Regardless of our individual experience level, the first several weeks of marathon training is generally all about finding and running at a ‘comfortable pace’.
In the past, we’ve talked about Long Slow Distance (‘LSD’) Runs being run at a ‘conversational’ pace; and we’ve talked about weekday runs as ‘Pacing Runs’--which may be at the pace we comfortably run our LSDs, or may be slightly faster or slower than LSDs.
Throughout my coaching career, I’ve come across many runners who want to run every workout at the same pace, never deviating. I’ve heard athletes say “I really only feel comfortable running at one pace, so why do I need to run faster or slower on some days?” Others say they’re going to run their race at a certain pace and need to practice by running all their training runs at that pace to build consistency.
Research shows that our bodies adapt when training. Adaptation means that as fitness improves, further athletic improvement develops by modifying our workouts and changing the pace at which we train. Alternating easy days and hard days improves our fitness and strengthens our bodies (and our minds) - enabling the body to adjust to the positive stresses of marathon training.
There is no universal definition of a ‘hard’ or and ‘easy’ workout. These are relative terms based upon our individual fitness levels and response to training. A hard or easy workout is defined by how hard or easy the workout is for the individual. Yet, the theories set forth below are the same regardless of how fast or slow we run.
For most of us, the definition or the 'feeling' of hard and easy changes throughout the season. As fitness improves, we find that we are able to run faster or breathe easier than we were in the first few weeks of training; or, we may find that if we suffer an overuse injury, that we must slow our pace per mile in training.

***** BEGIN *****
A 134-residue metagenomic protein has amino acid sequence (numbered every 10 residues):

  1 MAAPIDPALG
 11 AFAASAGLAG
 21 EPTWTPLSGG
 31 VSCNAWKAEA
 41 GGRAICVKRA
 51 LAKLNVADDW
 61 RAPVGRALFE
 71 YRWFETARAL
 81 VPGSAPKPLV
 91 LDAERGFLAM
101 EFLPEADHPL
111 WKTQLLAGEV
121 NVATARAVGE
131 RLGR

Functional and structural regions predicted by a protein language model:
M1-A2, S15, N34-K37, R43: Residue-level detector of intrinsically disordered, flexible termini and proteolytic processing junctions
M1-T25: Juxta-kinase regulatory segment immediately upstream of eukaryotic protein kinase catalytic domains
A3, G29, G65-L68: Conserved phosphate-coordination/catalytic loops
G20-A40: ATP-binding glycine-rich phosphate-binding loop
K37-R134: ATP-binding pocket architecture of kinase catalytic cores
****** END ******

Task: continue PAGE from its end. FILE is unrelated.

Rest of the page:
If we train ‘hard’ all the time, the risk of injury increases due to the aggregate stress of training and, perhaps, overtraining without providing the necessary recovery time for our bodies to heal and to replenish spent glycogen and other energy stores. To counter this risk, easy running days, rest days and cross training days are built into your training schedule allowing your body to recover from harder workouts. Cross training days allow for aerobic activity, but no pounding on our joints and running muscles. ‘Easy’ running days help build endurance while reducing some of the ‘pounding’ absorbed by our bodies on harder running days. Rest days allow more recovery time.
On the other hand, if we run at only an ‘easy’ pace in training or on race day, we are always working the same muscles at the same level. Running all training runs at an ‘easy’ pace makes us as susceptible to overuse injuries as running ‘hard’ all the time--as the lack of variation often overworks the same muscle groups with the same stress levels on each run.
Moreover, if we run at only a single ‘comfortable’ pace we are less likely to ever learn and know our capabilities. We don’t magically get faster unless we run faster on some of our workouts—working our cardiovascular system and our muscles differently.
“Net-net”--it’s the same theory, whether running hard or easy—to maximize training effectiveness, “mix it up.”
So “mix it up’… a variety of workouts strengthens our bodies and our minds with the added benefits of reducing risk of injury, and making us a little faster. Even one or two variable workouts each week helps with performance on race day. These workouts are not meant to leave you drained, but to add a little spice into training. Think of it as adding a chili pepper into a meal for a change of pace.
“Good form will carry you through”®